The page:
For many veterans who’ve spent years traveling between bases, finding a place to call home is especially sweet.
But there’s a lot to know! So, we’ve rounded up 5 veteran home buying tips that are a must-know to get you started.
Veteran Home Buying Tip 1: Your Credit
Your credit score is as valuable as gold! It’s your currency to an excellent interest rate and terms. Or it can be the reason you’re seen as a credit risk, costing you a higher interest rate and less attractive terms.
Check your credit score and if it needs cleaning up, do it before you start your home buying journey.
You can also check out our post here on how the financial world views your credit history, and what to do if you need to clean up your credit.
Veteran Home Buying Tip 2: Understand the VA Home Loan
This loan is provided by private lenders but is backed by the Department of Veterans Affairs. The loans are competitive and affordable.
If you’re a first-time home buyer with not enough money for a down payment, a VA loan may be the way to go. While VA loans don’t require private mortgage insurance, or PMI, which is a type of insurance for those who can’t afford 20% down payment, there are funding fees.
This fee is not included with a traditional mortgage. It's specific to the VA mortgage loan program, going directly to the Department of Veterans Affairs to pay for the VA program.
Understanding the basics of a VA home loan and how to use your military benefits is a good start. But to really understand how to maximize the use of your benefits, talk with a qualified mortgage lender who understands the VA mortgage loan program.
Here’s a list of eight best VA loan lenders according to Money.
Here are four more to consider.
USDA loans--For those buying a home in a non-urban area of the US. If you qualify as low to moderate income and you don’t qualify for a VA loan, this may be the way to go. Additionally, with this program, you may also qualify for USDAs 0% down loan. Get more information on USDA loans here.
Native American Direct Loans--Specifically for qualifying Native American service members to use for housing on federal trust lands. Unlike the VA loan, NADL funds don’t involve a third party. The funds come straight from the government. Get more information on NADLs here.
FHA Loans--Similar to a VA loan, FHA does not require great credit or a large down payment. This loan is geared to the first-time home buyer. There are some cost-saving advantages to a FHA loan, but they can’t match the advantages of a VA loan. However, if your credit score is in the 500s, it’s likely you won’t qualify for a VA loan. In that case, the FHA loan becomes a great option. Get more information on FHA loans here.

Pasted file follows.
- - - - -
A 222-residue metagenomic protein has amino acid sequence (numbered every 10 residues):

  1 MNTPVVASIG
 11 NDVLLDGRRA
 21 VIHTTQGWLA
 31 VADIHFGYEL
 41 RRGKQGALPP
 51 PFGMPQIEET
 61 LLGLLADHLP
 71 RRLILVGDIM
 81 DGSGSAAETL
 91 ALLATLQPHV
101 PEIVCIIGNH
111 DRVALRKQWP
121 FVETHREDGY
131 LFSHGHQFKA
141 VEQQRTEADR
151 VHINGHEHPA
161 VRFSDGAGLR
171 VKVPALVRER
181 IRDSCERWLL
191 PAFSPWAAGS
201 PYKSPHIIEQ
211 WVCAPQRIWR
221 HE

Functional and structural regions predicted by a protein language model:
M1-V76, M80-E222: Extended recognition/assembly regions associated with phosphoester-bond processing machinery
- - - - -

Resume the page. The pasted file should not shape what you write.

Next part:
Conventional Loans--For the general public, this is the most common type of home mortgage. Not backed by the government, credit requirements and financial standards are more limited. But if you have stable assets and excellent credit, this is a good mortgage route to take. Get more information here on conventional loans.
Veteran Home Buying Tip 4: Home Buying Grants and Programs
While you’re researching the best mortgage lending program for you, check out these resources for veterans.
State and Local Programs--What housing grants does your state offer? There are numerous local and state programs for veterans. Use the National Resource Directory for more location specific housing assistance.
Dream Makers Program--For qualified veterans and active duty service members, the Dream Makers program provides grants for a down payment and closing costs. This grant is based on a 2-to-1 match of what the buyer contributes to the home purchase.
Adapted Housing Grants--For veterans with permanent and total service-connected disabilities. Adapted Housing Grants help veterans to either purchase or build an adapted home. Money is also available to those who already own a home but want to modify it to accommodate a disability.
Veteran Home Buying Tip 5: Remain Employed
If you quit your job—even if you have another job lined up—is a red flag for lenders. To them, it implies that your income may not be on par with the terms of the loan offer made to you.
Just stay put until the loan has closed. That means don’t change jobs even if your paperwork is signed.
The same is true for making big purchases. Don’t do it until you’re handed the keys to your new home.
A Word About Closing Cost
Be aware that the title insurance you are required to buy is to cover the lender in case there is a legal problem with the property. It does not cover you!
It is strongly recommended that you buy homeowner’s title insurance to cover the biggest investment of your life. It’s a one-time fee that protects you from the most common real estate legal problems for as long as you own the home.
The path to homeownership is complicated and intricate. Follow these veteran homebuying tips first to get prepared. Then use a good real estate agent to see you through.
When you’re ready to close on your new home, turn to Lilly Title & Settlement. We offer title and settlement services right here in Staunton, VA. We’ll make the process easy and effortless for you!